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Jason Olson, Deseret News
Members of the TImpview High School marching band practice during a rainy day of band camp at the school in Provo Wednesday.

PROVO — Learning is what being a student is all about.

Unfortunately, Timpview High School band students have learned that playing a musical instrument that is held together with duct tape isn't much fun.

The band is having a mega-concert fundraiser to replace its instruments — most of which are 20 years old.

The students won't be performing for the fundraiser with their old and broken instruments.

"These instruments are in bad shape," said parent Rob Dahl, who is helping organize the fundraiser. His son is on the drum line.

Instead, the band has scheduled four big-name musicians to perform at 7 p.m. each Saturday in June in the auditorium of Timpview High, 3570 N. 650 East, Provo.

"We've got great artists lined up," said band president Stephanie Swift, 17, a senior at Timpview High.

The performers are Jim Brickman, Kalai, Jericho Road, and Ryan Shupe and the Rubberband.

Replacing all the instruments would cost $250,000. If all four concerts sell out, the students will have approximately $70,000. Provo School District is contributing $25,000, according to Timpview band officials.

"I feel we must give the kids the tools to help them be successful," Dahl said.

Swift recalls when the band was performing in the Cherry Blossom Parade in Washington, D.C., in April. Minutes before the event began, one of the French horns literally fell apart. Band officials scrambled to find a replacement, and the students luckily made it successfully through the event.

She added many of the instruments are bent and simply don't have the sound quality they should.

Timpview High band director David Fullmer points out, "If you're building a house, and you use inferior equipment and tools, it makes it difficult to do the job right.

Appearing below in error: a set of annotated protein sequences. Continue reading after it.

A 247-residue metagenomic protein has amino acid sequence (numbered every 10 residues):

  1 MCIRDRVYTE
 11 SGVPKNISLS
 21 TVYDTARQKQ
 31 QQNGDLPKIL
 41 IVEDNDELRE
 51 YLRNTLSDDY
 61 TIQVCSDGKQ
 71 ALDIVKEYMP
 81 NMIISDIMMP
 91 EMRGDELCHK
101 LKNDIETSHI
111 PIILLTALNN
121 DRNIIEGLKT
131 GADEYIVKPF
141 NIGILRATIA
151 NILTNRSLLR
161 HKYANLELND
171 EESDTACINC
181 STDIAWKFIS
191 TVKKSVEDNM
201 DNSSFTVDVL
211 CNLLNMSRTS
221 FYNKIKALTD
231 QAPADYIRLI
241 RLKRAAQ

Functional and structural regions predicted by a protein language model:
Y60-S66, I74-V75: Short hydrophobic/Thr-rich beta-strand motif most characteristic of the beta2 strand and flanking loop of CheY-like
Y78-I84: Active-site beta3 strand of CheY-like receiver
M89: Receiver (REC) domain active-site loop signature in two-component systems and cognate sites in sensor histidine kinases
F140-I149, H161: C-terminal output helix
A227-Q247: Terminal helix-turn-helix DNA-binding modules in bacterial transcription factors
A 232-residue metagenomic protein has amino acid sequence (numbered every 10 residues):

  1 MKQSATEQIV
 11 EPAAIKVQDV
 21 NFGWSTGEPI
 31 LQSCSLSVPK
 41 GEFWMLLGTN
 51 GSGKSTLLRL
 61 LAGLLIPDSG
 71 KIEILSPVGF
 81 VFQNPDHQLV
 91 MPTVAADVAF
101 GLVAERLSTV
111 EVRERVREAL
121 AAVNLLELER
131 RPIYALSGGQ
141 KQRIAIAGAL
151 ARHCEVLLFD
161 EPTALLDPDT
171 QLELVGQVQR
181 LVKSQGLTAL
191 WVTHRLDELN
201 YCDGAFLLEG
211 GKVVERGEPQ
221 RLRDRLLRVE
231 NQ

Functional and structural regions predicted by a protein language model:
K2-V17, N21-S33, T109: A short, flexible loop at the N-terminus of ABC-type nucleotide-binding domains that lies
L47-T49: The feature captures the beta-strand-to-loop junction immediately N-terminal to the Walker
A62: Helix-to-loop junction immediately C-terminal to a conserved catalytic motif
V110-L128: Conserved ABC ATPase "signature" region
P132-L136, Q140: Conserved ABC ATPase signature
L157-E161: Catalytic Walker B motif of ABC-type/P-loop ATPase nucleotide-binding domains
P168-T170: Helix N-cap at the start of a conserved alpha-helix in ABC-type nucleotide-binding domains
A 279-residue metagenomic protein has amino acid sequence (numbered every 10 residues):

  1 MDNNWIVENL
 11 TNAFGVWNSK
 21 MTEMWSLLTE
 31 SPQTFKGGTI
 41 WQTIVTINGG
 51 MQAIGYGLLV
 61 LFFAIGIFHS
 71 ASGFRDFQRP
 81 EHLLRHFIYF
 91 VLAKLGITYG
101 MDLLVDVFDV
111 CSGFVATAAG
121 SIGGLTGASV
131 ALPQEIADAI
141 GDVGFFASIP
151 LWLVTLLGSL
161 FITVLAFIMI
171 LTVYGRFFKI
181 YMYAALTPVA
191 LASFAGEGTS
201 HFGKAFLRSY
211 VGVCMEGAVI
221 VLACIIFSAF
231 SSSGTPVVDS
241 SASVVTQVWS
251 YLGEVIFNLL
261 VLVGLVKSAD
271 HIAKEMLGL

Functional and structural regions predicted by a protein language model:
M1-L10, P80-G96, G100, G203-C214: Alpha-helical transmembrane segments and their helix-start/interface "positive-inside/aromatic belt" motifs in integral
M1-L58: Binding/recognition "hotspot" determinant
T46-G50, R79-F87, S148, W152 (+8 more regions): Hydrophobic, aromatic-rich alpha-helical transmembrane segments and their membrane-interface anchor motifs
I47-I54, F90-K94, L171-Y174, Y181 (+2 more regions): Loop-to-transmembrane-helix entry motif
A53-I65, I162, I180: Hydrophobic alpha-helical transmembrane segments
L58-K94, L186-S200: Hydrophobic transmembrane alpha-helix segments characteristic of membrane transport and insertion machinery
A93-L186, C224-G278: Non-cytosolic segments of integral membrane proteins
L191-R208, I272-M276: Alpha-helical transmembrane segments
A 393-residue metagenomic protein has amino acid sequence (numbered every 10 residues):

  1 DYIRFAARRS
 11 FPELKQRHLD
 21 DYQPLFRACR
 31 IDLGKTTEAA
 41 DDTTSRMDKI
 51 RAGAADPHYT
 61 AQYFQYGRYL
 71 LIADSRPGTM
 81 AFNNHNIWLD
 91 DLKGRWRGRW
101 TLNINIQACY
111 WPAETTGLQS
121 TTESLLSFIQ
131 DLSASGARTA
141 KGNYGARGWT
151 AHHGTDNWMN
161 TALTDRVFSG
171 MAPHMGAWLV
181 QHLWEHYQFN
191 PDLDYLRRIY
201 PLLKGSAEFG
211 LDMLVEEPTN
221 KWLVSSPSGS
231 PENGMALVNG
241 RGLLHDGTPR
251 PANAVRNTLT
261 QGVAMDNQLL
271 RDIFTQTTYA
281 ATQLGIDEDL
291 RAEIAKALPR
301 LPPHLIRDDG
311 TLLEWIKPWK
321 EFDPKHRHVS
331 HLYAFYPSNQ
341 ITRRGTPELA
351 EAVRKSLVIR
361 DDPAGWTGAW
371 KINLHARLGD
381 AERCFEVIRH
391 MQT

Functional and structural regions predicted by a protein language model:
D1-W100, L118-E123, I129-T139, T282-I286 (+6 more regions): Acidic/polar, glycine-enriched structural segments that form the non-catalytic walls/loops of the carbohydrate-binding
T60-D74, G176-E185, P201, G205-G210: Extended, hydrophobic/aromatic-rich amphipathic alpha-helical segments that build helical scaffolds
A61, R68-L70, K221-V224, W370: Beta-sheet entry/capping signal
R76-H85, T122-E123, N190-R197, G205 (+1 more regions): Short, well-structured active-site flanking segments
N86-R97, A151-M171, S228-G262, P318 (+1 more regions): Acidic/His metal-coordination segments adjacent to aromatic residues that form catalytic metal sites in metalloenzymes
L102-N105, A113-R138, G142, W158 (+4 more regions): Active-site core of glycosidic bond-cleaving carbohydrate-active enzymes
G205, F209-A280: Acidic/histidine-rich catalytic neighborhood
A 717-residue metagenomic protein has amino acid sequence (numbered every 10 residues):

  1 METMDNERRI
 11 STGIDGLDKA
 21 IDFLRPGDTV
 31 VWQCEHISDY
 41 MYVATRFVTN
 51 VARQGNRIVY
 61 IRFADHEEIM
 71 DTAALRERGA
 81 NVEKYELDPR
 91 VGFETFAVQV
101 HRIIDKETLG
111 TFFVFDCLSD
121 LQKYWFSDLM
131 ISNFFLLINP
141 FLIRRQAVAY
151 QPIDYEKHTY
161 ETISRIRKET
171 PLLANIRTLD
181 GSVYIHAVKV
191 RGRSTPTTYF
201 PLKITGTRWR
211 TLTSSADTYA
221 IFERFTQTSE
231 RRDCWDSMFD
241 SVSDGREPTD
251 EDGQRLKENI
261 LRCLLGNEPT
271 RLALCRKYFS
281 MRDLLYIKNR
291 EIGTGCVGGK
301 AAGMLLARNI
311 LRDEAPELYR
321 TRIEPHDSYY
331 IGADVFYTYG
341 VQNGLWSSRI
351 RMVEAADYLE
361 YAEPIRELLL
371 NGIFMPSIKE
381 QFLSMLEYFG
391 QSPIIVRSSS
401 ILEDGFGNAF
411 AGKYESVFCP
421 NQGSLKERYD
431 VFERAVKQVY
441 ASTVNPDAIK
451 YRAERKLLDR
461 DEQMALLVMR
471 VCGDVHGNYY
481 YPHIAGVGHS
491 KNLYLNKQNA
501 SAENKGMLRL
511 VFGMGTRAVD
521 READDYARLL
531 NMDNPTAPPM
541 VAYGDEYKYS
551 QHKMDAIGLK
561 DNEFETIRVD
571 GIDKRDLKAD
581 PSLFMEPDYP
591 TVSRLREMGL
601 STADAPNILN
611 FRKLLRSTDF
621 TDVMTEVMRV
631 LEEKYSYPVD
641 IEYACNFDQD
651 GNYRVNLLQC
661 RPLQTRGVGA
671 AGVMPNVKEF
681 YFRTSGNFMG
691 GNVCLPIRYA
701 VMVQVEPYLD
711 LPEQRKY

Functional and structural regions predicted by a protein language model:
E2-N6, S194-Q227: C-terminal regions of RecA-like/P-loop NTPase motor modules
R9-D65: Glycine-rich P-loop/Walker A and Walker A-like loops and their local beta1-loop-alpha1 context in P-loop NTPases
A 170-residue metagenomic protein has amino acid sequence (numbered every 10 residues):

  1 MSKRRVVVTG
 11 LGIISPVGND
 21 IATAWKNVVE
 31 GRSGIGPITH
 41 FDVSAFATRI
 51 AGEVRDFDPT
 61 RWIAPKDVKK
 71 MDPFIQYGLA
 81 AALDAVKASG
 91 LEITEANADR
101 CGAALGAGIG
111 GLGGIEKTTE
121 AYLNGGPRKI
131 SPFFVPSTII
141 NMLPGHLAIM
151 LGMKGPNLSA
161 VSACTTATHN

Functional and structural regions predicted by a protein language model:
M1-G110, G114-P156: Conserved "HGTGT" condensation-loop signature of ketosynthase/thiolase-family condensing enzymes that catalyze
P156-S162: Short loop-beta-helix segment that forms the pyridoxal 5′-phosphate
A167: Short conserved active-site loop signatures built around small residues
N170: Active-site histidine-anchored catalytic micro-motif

"The students deserve to have the correct tools to create quality music," he said.

Despite funding setbacks, the band has maintained a record of excellence, winning several division titles and caption awards in Utah, Idaho, Arizona, Nevada and California. The band was invited to perform in Hawaii for the 60th commemoration of Pearl Harbor in 2001 and in London, Normandy and Paris for the 60th commemoration of D-Day in 2004.

The students can't wait for their fundraiser.

Pianist Jim Brickman is slated to perform June 7. "He is known nationally, and lots of people really like him," Swift said.

Kalai is scheduled for June 14. He is a fun, laid-back bluegrass musician who especially appeals to young adults, Swift said. "His songs have a good message," she said.

Jericho Road is set to play on June 21. It is a popular group, Swift said. "I like them a lot, and I have one of their CDs," she said. "I know a lot of people enjoy their style — their harmonies."

Ryan Shupe and the Rubberband is planned for June 28. The band is a fun group, Swift said. "They are really good instrumentalists and appeal to a wide range of audiences," she said. "My favorite song of theirs is 'Dream Big."'

Tickets for any or all of the concerts can be purchased at http://www.timpviewband


The Web site also will facilitate donations from the community. Tickets for Jim Brickman and Hillary Weeks on June 7 are $25 each. Tickets for all other shows, including Kalai and Libbie Linton on June 14, Jericho Road with One Voice Children's Choir on June 21, and Ryan Shupe and the Rubberband with Good Morning Maxfield on June 28, are $15 each. Tickets for all four concerts also may be purchased at a discounted price of $60.

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